DNA barcoding reveals hidden diversity in the Neotropical freshwater fish Piabina argentea (Characiformes: Characidae) from the Upper Paraná Basin of Brazil.

Laboratório de Biologia e Genética de Peixes, Instituto de Biociências, Universidade Estadual Paulista, Botucatu, São Paulo, Brazil.
Mitochondrial DNA (Impact Factor: 1.7). 06/2011; 22 Suppl 1:87-96. DOI: 10.3109/19401736.2011.588213
Source: PubMed

ABSTRACT We analyzed a small and wide geographically distributed Neotropical freshwater fish, the Piabina argentea from the Upper Paraná Basin, to check the hypothesis that this species is composed of more than one biological unit, since it has a limited dispersion, through the DNA barcode technique.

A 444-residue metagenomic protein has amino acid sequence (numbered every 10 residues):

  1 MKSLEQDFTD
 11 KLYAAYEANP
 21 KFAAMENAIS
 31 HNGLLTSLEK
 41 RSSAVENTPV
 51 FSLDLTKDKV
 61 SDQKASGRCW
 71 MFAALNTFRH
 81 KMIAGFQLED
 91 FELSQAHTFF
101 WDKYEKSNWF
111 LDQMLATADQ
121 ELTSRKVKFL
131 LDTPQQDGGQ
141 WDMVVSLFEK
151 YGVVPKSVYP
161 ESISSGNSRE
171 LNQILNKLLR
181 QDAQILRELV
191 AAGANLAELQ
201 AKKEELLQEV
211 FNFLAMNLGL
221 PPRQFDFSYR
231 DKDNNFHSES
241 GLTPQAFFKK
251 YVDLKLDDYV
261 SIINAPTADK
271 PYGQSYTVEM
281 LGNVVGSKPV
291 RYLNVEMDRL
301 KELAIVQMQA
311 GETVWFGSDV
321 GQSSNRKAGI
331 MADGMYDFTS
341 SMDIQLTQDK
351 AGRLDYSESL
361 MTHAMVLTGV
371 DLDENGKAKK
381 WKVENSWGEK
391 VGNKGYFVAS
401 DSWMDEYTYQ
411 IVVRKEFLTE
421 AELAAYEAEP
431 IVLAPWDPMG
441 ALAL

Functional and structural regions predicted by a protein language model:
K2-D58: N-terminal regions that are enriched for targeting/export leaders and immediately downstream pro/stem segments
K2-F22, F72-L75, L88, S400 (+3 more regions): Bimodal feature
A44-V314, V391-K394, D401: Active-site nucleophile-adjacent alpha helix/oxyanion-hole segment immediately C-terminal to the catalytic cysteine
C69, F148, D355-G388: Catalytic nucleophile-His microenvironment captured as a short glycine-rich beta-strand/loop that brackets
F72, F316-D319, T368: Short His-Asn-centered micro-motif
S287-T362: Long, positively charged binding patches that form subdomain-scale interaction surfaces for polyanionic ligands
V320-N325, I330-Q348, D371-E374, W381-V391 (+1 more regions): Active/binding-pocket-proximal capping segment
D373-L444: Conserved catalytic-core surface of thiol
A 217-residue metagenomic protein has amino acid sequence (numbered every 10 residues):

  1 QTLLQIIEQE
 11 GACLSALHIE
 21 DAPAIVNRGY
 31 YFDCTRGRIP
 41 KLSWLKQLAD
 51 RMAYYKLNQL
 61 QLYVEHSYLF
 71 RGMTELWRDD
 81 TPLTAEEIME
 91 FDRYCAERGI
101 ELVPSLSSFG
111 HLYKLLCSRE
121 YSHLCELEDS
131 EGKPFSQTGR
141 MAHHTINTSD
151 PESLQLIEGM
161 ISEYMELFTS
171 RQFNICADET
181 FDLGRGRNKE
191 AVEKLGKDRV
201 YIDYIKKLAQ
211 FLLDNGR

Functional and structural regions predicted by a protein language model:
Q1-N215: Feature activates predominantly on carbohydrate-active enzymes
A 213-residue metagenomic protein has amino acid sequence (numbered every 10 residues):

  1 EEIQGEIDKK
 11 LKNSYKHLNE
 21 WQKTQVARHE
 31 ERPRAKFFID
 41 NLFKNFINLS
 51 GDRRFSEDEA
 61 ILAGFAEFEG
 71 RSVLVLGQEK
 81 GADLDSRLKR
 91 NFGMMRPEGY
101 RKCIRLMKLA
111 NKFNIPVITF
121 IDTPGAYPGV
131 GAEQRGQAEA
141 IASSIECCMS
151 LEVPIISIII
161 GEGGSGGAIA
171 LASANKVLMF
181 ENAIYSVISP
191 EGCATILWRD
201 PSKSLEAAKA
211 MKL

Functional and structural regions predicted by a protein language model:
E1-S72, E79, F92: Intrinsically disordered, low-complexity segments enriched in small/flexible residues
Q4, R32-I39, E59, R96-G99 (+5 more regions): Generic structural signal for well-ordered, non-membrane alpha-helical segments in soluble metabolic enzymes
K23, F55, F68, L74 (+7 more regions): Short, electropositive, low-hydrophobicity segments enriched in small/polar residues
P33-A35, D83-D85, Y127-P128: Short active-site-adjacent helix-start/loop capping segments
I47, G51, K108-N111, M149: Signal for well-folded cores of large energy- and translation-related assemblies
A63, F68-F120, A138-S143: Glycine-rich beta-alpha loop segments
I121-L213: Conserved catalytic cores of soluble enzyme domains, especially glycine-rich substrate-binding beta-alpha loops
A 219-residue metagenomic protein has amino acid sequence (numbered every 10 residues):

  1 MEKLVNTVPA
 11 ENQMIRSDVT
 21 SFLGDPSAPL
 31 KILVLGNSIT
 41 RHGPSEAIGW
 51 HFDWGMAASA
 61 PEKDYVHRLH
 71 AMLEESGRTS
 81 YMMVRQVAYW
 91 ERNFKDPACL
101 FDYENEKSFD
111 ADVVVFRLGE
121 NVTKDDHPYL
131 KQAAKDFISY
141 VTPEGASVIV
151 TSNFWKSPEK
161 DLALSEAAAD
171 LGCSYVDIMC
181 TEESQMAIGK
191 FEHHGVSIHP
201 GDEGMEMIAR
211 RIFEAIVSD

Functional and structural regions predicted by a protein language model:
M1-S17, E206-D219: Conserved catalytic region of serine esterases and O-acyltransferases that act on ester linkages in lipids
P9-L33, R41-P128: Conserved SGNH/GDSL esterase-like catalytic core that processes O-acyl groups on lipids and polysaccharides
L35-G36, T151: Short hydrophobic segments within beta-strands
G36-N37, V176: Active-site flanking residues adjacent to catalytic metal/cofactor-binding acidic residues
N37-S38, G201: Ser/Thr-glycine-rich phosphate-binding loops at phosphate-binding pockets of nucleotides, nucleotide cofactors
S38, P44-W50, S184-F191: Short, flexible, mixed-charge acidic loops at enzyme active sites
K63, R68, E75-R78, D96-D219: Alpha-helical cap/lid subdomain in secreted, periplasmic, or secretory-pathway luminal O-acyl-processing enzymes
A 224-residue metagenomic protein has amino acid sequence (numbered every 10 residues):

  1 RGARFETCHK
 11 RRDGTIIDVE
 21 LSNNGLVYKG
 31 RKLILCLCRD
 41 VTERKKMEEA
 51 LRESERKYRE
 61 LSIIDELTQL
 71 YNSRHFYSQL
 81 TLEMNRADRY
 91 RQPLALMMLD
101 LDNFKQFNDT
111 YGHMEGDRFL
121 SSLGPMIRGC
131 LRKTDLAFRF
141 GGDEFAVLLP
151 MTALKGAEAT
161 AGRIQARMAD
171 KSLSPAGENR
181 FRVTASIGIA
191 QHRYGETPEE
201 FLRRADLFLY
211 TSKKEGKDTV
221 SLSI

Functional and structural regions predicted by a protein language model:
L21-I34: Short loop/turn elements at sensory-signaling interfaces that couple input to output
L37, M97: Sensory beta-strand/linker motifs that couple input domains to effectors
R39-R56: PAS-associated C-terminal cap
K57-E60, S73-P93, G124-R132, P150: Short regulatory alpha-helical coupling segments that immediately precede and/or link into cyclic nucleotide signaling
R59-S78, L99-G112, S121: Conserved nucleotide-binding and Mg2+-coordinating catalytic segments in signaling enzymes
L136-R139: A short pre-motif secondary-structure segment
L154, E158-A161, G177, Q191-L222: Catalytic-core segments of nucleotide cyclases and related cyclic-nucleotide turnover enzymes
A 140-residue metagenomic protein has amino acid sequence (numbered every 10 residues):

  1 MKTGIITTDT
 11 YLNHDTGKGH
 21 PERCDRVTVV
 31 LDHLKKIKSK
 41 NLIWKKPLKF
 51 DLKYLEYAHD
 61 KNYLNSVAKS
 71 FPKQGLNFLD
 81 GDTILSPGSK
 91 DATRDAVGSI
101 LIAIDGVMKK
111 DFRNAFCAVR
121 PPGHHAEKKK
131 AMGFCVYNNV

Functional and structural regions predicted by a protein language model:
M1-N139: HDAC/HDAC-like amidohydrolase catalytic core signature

Partial mitochondrial COI and CytB gene sequences were obtained for 58 specimens drawn from 13 localities.
Phylogenetic analysis revealed six major clusters of P. argentea. Kimura-two-parameter (K2P) genetic divergences among these six P. argentea clusters ranged from 2 to 5.6% and from 2.3 to 5.4% for COI and CytB genes, respectively, and these values were on average approximately nine times greater than intra-cluster K2P divergences. The fixation index (F(ST)) among clusters showed very high values and the haplotype network analysis displayed seven unconnected units.
These results reinforce the hypothesis that the widely distributed P. argentea species concept as currently conceived actually represents more than one species (possibly six). These results demonstrate the efficacy of DNA barcoding for the discovery of hidden diversity in Neotropical freshwater fishes, and we conclude that barcoding is a useful tool for alpha taxonomy.


Available from: Luiz Henrique Garcia Pereira, May 30, 2015
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